The walkway that meanders around Twickenham Stadium is lined with a series of plaques. Carrying a name underneath a single red rose, they commemorate figures that have left their mark on English rugby.
Outside the towering North Stand lies one such tile remembering Mick Burford, who represented Medway before spending over a decade as the Kent club’s treasurer and secretary. He may have died in January 2007 following a heart attack, but the former prop would be bursting with unbridled pride today.
Selected in England Women’s 26-player squad for next month’s tournament in France, his daughter Rachael Burford is standing on the eve of her third World Cup. An unfussy inside centre, she oozes composure in both attack and defence. But while a calm, clinical edge sets her apart on the field, Burford has not forgotten the fundamental lessons ingrained by her father.
“Dad was my rock,” she explains. “Whenever I played he’d be there, encouraging and making sure I enjoyed myself above anything. That’s what has kept me in the sport from the age of six.
“I remember when I was 13 I got invited to an England training session all the way up at Leamington RFC. The whole way there I thought it was a joke that I’d been invited. He just gently convinced me otherwise.
“We’re a close family and when he passed away it was a huge loss for all of us, but I knew he wouldn’t have wanted me to mope around. When I was hurting and missing him dearly, rugby kept me going because that was what I shared with him.”
A teenage Burford made an England debut at the 2006 World Cup in Canada. Mick and mum Renata huddled in front of a grainy internet feed to watch her two games. Though Rachael never got to play an international with her father on the sidelines, progress has continued apace.
Exactly 50 further appearances over the ensuing seven years mean Burford is one of 13 half-centurions in head coach Gary Street’s England party – one that has prepared for this coming mission over an unprecedented, exacting 11-week camp in Guildford.
Stuart Lancaster has addressed the group on the subject of team culture. Strength and conditioning coach Stuart Pickering is guiding a punishing schedule too. On the day I speak to Burford, she is two training sessions down with “rugby under fatigue” to go later – essentially a test of basic skills under a tsunami of lactic acid.
Having lost the last three finals to New Zealand, most recently a soul-shattering 13-10 reverse in 2010, the group is united and driven by the pain of disappointment. Crucially though, they refused to be defined by it.
Katherine Grainger, who racked up three consecutive Olympic silvers before rowing to glorious, cathartic gold at London 2012, has been another visitor to Surrey Sports Park. Burford wasn’t alone in feeling inspired, reinforcing Street’s assertion that “no team will want the World Cup more”.
“Katherine’s story is so similar to ours,” she says. “It would have been easy for her to think ‘I know how this goes, I get silver again.’
“Actually, it was all about the gold. She didn’t let go of her dream and dealt with her demons. The messages she gave us hit home – one step at a time, focus on the processes rather than the outcome.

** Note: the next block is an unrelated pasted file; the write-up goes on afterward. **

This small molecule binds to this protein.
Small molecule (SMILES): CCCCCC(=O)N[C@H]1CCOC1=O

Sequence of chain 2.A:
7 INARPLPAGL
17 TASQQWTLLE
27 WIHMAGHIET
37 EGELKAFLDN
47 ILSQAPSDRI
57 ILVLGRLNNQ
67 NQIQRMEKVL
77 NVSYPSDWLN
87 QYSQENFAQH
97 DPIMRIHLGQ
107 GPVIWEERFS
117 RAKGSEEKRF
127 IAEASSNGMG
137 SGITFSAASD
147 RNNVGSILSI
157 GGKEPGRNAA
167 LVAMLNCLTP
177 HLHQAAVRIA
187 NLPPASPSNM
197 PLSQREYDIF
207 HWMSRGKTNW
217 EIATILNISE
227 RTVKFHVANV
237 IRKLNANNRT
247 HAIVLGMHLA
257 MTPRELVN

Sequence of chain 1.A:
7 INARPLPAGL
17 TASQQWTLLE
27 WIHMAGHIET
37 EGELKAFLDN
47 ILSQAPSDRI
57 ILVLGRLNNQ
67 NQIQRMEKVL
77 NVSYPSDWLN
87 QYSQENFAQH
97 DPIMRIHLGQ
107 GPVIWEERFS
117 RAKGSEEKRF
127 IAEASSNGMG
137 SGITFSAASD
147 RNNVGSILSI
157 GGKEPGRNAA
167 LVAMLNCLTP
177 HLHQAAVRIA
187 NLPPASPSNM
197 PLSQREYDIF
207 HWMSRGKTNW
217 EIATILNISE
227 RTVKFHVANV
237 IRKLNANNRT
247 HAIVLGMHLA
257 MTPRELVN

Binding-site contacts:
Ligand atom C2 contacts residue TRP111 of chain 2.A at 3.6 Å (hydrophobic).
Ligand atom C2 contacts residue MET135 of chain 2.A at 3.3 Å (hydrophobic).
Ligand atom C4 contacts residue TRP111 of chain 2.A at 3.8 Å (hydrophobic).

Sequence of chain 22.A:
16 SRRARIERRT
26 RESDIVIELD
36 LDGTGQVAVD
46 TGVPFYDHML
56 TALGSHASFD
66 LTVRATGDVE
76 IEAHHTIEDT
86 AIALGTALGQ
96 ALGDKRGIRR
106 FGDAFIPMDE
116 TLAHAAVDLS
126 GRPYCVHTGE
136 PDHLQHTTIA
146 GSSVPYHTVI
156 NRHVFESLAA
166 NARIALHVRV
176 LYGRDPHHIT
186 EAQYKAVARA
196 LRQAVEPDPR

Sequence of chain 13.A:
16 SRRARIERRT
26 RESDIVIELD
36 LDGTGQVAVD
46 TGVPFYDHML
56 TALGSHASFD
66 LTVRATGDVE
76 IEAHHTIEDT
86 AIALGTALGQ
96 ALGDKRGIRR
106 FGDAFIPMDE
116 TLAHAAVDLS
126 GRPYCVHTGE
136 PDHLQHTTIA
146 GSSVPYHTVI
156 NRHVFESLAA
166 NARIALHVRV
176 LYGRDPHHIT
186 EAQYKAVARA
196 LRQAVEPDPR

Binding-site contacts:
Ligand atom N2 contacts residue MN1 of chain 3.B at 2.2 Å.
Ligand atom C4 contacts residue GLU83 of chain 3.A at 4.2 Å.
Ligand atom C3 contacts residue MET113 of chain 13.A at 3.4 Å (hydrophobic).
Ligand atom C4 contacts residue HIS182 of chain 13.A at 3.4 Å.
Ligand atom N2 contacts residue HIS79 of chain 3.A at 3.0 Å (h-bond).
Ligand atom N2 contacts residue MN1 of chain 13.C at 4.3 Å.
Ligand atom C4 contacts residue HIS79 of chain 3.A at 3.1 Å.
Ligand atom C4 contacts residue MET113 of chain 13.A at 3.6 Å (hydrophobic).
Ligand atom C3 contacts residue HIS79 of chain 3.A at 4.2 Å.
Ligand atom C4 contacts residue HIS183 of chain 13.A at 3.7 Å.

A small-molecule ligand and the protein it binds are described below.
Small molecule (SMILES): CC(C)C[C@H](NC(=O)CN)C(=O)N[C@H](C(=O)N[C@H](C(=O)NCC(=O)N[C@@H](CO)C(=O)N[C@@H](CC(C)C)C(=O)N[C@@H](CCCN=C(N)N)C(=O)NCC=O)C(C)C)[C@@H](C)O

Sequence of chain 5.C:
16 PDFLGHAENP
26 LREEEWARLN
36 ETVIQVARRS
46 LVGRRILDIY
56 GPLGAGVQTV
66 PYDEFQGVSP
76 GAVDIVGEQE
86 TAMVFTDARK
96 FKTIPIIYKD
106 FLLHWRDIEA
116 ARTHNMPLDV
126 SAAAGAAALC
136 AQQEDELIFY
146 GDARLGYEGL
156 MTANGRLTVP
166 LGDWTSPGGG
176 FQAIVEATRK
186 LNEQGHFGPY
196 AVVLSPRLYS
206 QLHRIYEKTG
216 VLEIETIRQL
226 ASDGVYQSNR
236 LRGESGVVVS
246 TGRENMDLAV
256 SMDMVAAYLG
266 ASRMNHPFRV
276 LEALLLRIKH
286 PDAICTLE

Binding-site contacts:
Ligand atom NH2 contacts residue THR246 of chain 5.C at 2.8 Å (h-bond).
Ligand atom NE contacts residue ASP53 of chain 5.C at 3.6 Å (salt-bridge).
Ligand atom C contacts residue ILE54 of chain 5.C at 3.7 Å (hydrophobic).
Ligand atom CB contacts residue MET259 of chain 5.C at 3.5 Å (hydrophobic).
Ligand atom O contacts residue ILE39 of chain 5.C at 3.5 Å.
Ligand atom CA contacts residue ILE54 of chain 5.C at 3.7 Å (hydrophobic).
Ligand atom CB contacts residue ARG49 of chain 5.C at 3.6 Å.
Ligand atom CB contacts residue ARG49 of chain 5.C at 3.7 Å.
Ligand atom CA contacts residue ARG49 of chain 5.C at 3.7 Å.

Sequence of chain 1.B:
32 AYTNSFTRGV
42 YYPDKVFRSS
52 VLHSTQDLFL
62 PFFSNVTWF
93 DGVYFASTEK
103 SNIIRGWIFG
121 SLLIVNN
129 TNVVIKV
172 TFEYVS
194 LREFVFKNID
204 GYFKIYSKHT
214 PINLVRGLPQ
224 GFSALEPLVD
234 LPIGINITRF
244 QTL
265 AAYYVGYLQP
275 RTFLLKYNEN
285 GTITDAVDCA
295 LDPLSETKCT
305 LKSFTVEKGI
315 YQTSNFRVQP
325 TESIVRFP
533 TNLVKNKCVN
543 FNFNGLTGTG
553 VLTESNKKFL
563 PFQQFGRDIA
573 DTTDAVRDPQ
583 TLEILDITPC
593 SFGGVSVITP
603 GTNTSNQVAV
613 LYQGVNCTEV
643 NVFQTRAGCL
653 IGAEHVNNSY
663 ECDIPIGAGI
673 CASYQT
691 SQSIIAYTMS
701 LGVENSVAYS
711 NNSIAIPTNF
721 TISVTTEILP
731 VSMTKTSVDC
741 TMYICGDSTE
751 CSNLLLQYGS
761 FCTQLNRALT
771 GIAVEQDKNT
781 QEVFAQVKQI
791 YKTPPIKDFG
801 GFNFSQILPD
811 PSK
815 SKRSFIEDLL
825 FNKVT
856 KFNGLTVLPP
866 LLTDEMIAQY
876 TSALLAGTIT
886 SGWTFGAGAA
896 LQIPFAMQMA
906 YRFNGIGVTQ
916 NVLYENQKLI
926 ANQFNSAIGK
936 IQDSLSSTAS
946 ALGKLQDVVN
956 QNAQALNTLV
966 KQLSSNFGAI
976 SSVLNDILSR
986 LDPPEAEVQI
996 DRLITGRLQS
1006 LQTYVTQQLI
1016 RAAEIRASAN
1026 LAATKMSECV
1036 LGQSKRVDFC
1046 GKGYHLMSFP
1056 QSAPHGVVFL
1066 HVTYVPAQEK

“It’s easy to get caught up in our rivalry with New Zealand, but we are only concentrating on Samoa in the first pool game.”
England face Spain and Canada in Marcoussis after their opener against the Pacific Islanders on August 1. With Ireland and hosts France looking strong, the competition is far from a two-horse race. Not that Burford needs reminding.
“It’s a case of staying in the moment, taking it all in,” adds the 27 year-old. “We’re only there for 17 days and a maximum of five games. Then it’s all over. We want to bring the World Cup home – that’s our goal.”
For such a pivotal member of the England set-up, voted RPA Player of the Year for 2013 by her peers, Burford is fairly understated.
There is a tenacious streak, of course – she spends spare time at Medway CrossFit and has battled back from knee cartilage damage sustained on sevens duty just this April. However, her game is characterised by accurate execution.
Take England’s 35-3 win over Wales in March. Emily Scarratt bagged a brace of tries on the way to a 17-point performance that wowed the Twickenham Stoop. Burford was the real star, though. Without her decision-making and distribution amid some heavy midfield traffic, the scoreline would have been far tighter.
The best sides often include one centre who shuns the limelight to knuckle down on the nuts and bolts of what makes their backline tick – hitting an unselfish running-line to straighten up an attack, nailing their two-on-ones, organising a defensive drift. Burford’s self-effacing opinion on her role in Street’s team sends her straight into that mould.
“You can’t be predictable, but a big part of my game is doing the basics as best as I can. Sometimes it doesn’t need much to put people into space.
“I’m not a line-breaker that can run 70 metres and score a try. Our back three and the likes of Emily Scarratt can do that. It’s about finding out what you can do to help the team and understanding each other.
“We’re getting that right and that’s what will help us out in France.”
England Women have never been better equipped to conquer the world. Burford possesses precisely the right kind of personality to set standards and ensure their lofty goal is met.